There are so many definitions of what leadership is so I’m not about to add another one. A nice simple one that I like from the Oxford dictionary is:
The action of leading a group of people or an organisation, or the ability to do this.
Many people assume that playing a role with a title that has “Leader” in it automatically makes them a leader – although this is not always the case. In fact, I have found that sometimes people who pursue roles simply because they have a more senior association with them are not really prepared to lead a group of people.
In my consulting life, I have worked in many teams in many different roles and I have seen many acts of leadership demonstrated by people who don’t have this role.
Example 1: On one of my first projects in the UK that I lead, a developer on the team was passionate about user experience design. He decided to do some ad-hoc user testing on the User Interface (UI) we had written, found someone willing to act as a test subject. He observed what they were doing and reported back to the team his findings. His initiative convinced us that setting aside more time to focus on usability would be a good thing to do. He demonstrated (at least to me) an act of leadership.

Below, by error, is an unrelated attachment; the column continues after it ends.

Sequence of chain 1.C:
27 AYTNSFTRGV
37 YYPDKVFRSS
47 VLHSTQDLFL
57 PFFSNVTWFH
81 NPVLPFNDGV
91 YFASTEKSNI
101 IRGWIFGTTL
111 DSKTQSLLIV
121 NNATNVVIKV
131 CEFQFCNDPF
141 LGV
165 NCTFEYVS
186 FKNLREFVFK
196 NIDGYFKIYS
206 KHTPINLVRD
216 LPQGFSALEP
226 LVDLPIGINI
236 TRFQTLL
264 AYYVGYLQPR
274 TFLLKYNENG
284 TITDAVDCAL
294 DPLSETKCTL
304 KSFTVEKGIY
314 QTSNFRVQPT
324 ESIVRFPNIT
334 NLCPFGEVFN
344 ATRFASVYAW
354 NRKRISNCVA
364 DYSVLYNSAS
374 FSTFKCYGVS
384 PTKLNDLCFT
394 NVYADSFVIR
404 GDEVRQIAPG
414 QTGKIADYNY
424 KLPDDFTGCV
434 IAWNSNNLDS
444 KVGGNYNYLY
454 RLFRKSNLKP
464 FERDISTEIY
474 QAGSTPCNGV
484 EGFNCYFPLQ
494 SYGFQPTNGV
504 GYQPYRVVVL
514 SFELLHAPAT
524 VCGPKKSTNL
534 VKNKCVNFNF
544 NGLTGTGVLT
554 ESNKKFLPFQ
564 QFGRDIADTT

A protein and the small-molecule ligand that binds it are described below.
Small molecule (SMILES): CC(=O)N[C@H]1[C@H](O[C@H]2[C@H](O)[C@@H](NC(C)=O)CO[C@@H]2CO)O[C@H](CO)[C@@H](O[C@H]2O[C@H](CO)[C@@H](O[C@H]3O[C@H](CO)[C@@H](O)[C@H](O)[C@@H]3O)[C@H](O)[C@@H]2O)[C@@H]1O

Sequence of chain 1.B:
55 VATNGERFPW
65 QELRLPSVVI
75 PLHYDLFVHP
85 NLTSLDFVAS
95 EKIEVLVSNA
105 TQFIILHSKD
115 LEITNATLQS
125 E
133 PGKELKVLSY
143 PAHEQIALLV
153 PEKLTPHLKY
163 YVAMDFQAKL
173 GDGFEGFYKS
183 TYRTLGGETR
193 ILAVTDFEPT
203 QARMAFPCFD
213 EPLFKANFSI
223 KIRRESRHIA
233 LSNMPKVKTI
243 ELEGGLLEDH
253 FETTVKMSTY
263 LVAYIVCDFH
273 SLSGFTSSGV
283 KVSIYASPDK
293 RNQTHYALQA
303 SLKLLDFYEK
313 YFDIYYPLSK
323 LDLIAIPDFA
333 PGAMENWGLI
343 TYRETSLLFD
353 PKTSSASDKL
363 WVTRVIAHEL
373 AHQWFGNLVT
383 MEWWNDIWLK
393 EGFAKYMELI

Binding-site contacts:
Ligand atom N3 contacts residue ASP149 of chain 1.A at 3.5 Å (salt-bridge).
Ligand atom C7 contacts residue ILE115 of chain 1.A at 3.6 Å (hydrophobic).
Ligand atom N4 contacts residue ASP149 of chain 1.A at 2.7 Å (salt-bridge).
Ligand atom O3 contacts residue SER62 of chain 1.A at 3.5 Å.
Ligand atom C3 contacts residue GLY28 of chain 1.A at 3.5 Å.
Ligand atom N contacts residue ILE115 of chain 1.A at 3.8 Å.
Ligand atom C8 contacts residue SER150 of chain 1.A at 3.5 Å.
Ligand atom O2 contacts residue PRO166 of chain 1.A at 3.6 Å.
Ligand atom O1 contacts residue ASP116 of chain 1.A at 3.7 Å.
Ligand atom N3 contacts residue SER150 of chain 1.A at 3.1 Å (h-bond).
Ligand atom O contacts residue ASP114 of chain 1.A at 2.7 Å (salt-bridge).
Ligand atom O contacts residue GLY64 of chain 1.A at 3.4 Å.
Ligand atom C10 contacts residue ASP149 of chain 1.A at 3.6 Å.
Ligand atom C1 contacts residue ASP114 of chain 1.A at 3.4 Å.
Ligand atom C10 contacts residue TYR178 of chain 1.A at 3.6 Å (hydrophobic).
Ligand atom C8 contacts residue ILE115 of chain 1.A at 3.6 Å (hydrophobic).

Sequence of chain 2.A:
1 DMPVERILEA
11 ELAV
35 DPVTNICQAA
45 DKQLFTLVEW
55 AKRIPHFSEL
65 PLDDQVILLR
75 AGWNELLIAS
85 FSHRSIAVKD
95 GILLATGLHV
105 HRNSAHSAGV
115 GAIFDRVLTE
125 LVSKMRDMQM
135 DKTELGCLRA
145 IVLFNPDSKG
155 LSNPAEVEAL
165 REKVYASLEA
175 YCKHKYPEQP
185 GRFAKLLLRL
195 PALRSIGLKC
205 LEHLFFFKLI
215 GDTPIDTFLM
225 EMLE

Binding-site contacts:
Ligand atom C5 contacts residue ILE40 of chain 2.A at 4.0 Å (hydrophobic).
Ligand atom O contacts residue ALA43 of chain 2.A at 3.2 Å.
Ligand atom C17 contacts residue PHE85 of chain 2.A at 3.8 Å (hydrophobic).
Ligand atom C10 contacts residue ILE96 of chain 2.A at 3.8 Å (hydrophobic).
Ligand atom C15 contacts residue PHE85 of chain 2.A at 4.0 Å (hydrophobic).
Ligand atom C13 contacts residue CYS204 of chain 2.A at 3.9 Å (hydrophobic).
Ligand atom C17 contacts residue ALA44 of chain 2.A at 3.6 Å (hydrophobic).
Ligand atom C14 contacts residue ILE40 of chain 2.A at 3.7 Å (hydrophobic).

Example 2: During one of the Tech Lead courses I gave, I split the class into smaller groups for a number of exercises. I remember one particular group that had a large number of opinionated developers, all trying to get their view across. There was a female developer, who I noticed, listened quietly to all the opinions, waited for a pause before summarising what she heard and asking the group if that was correct. When she reflected back what she heard, she had summarised the different approached, integrated all the opinions and provided a cohesive story that everyone agreed with. She established a clear path that allowed the team to move forward. She demonstrated an act of leadership.
Example 3: On a particular client, there was the traditional divide between the development organisation and the operations organisation (sitting on a different floor). I remember during one of our planning sessions, a developer on the team who had met someone from operations decided to, unexpectedly, invite the operations person to the planning meeting. Although it was a surprise to us, we saw the appreciation from the operations person being involved earlier and probably changed the outcome of what we would have planned without them. He was passionate about the DevOps culture and demonstrated an act of leadership.
I do a lot of speaking and writing on leadership in our industry and what I like about these examples are acts of leadership that come without the authority of a title. Taking initiative, driving people towards a common goal, even in small incremental steps are acts of leadership that mean that everyone can be a leader.